Sport is a significant part of this world; it acts as a social construction (DePauw & Gavron, 1995). It offers individuals a time to socialise and build a relationship with each other. Individuals with disabilities have always been present in society, although they experienced exclusion and not recognised as a “normal” person. In terms of sport, mentally retarded persons were thought to not understand the rules of the sport and therefore were left out. Physically disabled were thought of not having the ability to participate and therefore they were excluded from sport participation.
In earlier times, a disability was defined as a person with a physical impairment. In today’s world, the preferred terminology is using the person first, for example, person with a disability or individual with a physical impairment. So people with disabilities were being respected and acknowledged by society. A person can be classified as being mentally disabled or physically disabled. Physically disabled means to have amputated limbs and intellectually disabled means that a person suffers from a mental, social, cultural and emotional state, which does not allow them to live normal lives because they do not have the appropriate life skills (Special Olympics, 2010).
For the past one hundred years, individuals with selected disabilities have participated in the sporting world, but these athletes have not received the recognition they deserve and more important, accepted as athletes. The sporting movement for individuals with disabilities has changed significantly over the past forty years. Public awareness has increased and as a result, more and more individuals with disabilities are confident participating in sport. Furthermore, sporting organisations developed programmes for athletes with disabilities with the intention of attracting more athletes to experience a whole new world. Sport as a whole or organised sport, had challenges that they needed to overcome. Challenges such as, inclusion of people with disabilities to the sporting environment, access to sport, sport modification, the issues in sport and disability, discovering and implementing strategies for coaching athletes with disabilities.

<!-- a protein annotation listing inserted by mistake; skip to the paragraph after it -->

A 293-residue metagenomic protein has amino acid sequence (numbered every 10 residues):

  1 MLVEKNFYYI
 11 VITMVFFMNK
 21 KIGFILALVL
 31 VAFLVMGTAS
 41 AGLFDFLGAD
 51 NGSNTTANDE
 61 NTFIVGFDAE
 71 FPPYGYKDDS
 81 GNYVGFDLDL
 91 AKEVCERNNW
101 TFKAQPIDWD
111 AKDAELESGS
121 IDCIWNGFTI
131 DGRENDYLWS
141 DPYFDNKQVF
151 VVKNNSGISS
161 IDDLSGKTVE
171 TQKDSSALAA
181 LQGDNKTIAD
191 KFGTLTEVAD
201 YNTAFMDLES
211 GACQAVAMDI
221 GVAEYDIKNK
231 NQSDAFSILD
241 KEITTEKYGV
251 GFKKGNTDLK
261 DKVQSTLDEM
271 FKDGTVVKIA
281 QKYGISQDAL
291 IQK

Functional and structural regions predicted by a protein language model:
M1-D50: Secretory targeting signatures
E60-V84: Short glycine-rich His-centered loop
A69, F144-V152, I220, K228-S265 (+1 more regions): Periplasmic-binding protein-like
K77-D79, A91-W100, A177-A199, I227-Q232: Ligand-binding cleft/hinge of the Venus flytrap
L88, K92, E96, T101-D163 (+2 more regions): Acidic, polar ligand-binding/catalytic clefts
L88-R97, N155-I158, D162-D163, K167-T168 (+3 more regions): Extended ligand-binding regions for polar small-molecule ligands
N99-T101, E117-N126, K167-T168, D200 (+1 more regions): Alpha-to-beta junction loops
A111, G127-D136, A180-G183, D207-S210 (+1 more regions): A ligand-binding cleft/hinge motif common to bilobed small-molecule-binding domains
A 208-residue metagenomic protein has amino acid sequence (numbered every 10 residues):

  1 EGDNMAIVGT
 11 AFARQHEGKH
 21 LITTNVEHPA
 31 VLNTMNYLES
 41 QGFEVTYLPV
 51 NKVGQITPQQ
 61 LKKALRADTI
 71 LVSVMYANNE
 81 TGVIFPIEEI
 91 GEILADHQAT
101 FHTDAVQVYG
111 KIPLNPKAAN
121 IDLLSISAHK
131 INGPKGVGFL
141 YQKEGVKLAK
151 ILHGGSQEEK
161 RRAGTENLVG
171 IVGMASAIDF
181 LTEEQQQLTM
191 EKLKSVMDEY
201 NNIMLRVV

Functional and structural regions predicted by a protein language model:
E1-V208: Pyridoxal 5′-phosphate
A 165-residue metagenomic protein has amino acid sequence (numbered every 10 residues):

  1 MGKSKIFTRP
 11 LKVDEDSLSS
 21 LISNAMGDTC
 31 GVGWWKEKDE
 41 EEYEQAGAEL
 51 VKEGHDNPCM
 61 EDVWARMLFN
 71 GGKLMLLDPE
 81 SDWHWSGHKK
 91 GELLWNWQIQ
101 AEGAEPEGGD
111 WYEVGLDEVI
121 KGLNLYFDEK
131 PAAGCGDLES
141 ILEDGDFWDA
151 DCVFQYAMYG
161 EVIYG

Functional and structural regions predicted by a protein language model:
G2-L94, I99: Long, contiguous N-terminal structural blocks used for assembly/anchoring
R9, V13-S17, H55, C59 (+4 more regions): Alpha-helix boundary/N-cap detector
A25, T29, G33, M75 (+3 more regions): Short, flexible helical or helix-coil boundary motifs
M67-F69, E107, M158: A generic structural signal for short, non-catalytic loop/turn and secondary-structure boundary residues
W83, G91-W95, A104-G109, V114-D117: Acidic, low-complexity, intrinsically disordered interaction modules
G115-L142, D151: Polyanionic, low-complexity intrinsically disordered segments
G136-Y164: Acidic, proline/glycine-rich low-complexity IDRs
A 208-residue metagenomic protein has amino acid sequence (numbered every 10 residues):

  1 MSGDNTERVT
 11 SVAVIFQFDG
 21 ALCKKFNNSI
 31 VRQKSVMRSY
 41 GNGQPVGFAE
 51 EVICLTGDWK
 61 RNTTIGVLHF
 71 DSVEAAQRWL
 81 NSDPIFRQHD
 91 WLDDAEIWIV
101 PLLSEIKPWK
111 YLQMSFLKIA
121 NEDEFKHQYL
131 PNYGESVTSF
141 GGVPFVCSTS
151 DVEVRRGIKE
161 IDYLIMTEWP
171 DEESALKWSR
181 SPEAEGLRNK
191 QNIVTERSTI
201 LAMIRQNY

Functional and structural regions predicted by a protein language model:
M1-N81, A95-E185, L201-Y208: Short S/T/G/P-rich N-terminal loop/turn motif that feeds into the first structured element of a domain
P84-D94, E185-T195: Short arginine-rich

Sport is loved all around the world, whether you are poor or rich. Sport is not only highly visible, but also touches almost everyone as a participant, spectator or consumer. Sport brings people together, and because it is so pervasive in society and seen as an equalizer and a means of acceptance, individuals with disabilities want access to sport (DePauw & Gavron, 1995). Disability sport is sport played by individuals with disabilities, such as physical and intellectual disabilities. The sports that these individuals play are existing sports, modified for people with disabilities, they are also referred to as adapted sports. Sport is broken down into categories specific to people’s disability, including handicapped sports, sport for the disabled, adapted sport, disabled sport, wheelchair sport and deaf sport. These terms identifies the type of disability and the sport environment designed for individuals with disabilities.
Organised sport for people with disabilities is divided into three groups, namely, persons with physical disability, persons with intellectual disability and the deaf. Each group has its own history and is run by its own organisation, with its own approach to sport. Organised sport for people with physical disabilities such as, mobility disability, amputations, cerebral palsy and blindness developed from rehabilitation programs. After the Second World War, injured ex-service members and civilians, introduced sport as a key part of rehabilitation. It was introduced by Ludwig Guttman of Stoke Mandeville Hospital in England. In 1948, Ludwig Guttman set up a competition for wheelchair athletes, following the 1948 Olympic Games in London. As a result this transformed into the Stoke Mandeville...